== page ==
Legal Question in Criminal Law in California

about 4 years ago when i was a minor, i got a possession of marijuana charge. i never payed the ticket because they put me on probation and asked for more money than what was available at the time. and the ticket was 448$ then. since then marijuana has been decriminalized and a ticket is only 100$ now. i havnt been able to get ahold of the court system and every time i go to court to get some help im told to stand in a line and wait to be called which never happens. i live in california, what along the lines am i gonna be looking at paying, and how would i do so? i really need some help, please and thank you.

Asked on 6/29/13, 11:31 am

3 Answers from Attorneys

Kelvin Green The Law Office of Kelvin Green

So if you never paid the fine... Your probation was probably revoked.. You need an attorney! your troubles may be more than a couple hundred dollars.

Ignoring the court causes serious problems. You should have taken care of this four years ago. The court lies proactive people resolving problems not excuses

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Answered on 6/29/13, 12:52 pm

Anthony Roach Law Office of Anthony A. Roach

I don't know where you are getting your legal information, but it is wrong. Possession of less than 28.5 grams of marijuana has always carried a fine of $100.00. I think you were assessed more because there were other charges included with your fine, which is normal. You are correct that possession of less than 28.5 grams was changed to an infraction in 2010.

You need to get a copy of your case documents and see an attorney. Unpaid court fines can cause problems down the road.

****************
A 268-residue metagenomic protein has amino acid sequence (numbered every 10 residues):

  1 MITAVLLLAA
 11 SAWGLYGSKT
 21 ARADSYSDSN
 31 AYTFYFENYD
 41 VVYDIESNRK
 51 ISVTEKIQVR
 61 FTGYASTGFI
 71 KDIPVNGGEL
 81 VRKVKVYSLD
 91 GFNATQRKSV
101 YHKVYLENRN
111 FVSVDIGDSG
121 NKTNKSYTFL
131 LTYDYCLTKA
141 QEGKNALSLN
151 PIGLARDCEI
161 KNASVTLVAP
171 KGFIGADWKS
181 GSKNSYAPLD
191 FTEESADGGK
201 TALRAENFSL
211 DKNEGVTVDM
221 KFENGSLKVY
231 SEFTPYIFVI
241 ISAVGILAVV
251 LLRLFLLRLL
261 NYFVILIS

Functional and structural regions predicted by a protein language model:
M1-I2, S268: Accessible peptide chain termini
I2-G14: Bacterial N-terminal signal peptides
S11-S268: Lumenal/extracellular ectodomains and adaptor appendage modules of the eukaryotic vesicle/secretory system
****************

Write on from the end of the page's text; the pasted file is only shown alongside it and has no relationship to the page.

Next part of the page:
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Answered on 7/01/13, 3:40 pm
Terry A. Nelson Nelson & Lawless

Changes to the law do not affect your case, which was already 'sentenced'.

You have an arrest warrant outstanding because of the 'failure to appear'

and probation violation.

To handle a warrant, you must turn yourself in to the issuing court, with

or without an attorney. On misdemeanors and infractions, an attorney can

appear in court without the defendant being present – which is safer and

avoids immediately being taken into custody. You’ll try to negotiate a

recall of the warrant[s] and seek bail reduction or OR release. You’ll

try to negotiate a plea bargain on any ‘Failure to Appear’ charge or

probation violation that caused the warrant. While this isn't a 'capital

case', you now face potential jail and fines, so handle it right.

Effective plea-bargaining by your attorney, using whatever legal defenses,

facts and sympathies there may be, could possibly keep you out of jail, or

at least dramatically reduce it, and may enable you to get your probation

and programs reinstated. Unless you're competent to effectively represent

yourself in court against a professional prosecutor trying to put you in

jail, most people hire an attorney who can. If serious about hiring

counsel to help in this, feel free to contact me.

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Answered on 7/07/13, 12:51 am

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